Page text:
A business plan is a document that allows a developer or entrepreneur to write down his or her ideas. Before embarking on a project, it is essential for the entrepreneur to show that he has mastered his subject. The business plan therefore describes in detail all the aspects necessary for the success of a project or the launch of a business.
Why write a business plan?
An entrepreneur draws in his head a project that he wants to realize. It can be the creation of a company, the launch of a new product, or any other business opportunity. Often, the entrepreneur wishes to associate technical and financial partners, and therefore investors and technicians to his project. This is where the business plan comes in, serving as a support to convince potential future partners of the project. This document is a plea indicating to the interested parties that the project is indeed viable. On the other hand, the business plan also serves the entrepreneur himself as a roadmap. Indeed, the plan contains the deployment strategy of the project and all the key indicators that will serve as a reference.
What should a business plan contain?
A business plan must be written in relation to the project to be supported, but also to the reader for whom it is intended. It can be for example a business angel or a bank in the case of a search for financing. The business plan must therefore be personalised and not simply copied from existing documents. But generally speaking, the body of a business plan is made up of 06 major parts, namely :
- The presentation of the company or project,
- The presentation of the services or products that will be offered,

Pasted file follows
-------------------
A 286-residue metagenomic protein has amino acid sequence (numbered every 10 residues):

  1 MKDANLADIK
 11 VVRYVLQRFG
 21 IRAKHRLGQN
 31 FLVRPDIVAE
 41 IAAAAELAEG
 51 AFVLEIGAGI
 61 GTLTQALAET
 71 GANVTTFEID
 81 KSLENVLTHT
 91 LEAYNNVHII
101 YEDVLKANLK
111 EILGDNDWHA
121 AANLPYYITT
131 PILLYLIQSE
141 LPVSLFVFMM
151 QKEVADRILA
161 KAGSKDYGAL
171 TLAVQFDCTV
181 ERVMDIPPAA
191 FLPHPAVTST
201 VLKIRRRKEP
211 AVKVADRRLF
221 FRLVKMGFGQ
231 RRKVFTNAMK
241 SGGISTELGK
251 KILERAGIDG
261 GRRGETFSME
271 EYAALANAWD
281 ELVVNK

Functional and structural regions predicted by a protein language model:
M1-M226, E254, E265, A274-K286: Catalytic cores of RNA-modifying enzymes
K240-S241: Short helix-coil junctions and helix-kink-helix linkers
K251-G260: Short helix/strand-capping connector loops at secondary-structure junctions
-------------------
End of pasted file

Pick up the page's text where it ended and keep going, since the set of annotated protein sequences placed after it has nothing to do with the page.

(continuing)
- Market research,
- The development of the commercial strategy,
- The description of the technical process for the services to be offered or the products to be manufactured,
- The financial analysis that will answer key questions about financing needs, profitability and return on investment.
For the performance of the business plan, each of these parts must be written with the utmost care, in the most complete way possible and with tangible supporting data.
Summary and Appendices
While the body of the business plan is the most developed part, the executive summary and annexes must also be carefully drafted. The executive summary is placed in the very first part of the business plan. Very often, it is the page that is read first by the recipient of the business plan. The summary must therefore be clear and persuasive. Investors sometimes reject projects without reading the business plan, even if the project has great potential, simply because the summary is not convincing. The same applies to the annexes, which should serve the interest of the whole document by providing concrete and complete facts and figures to convince.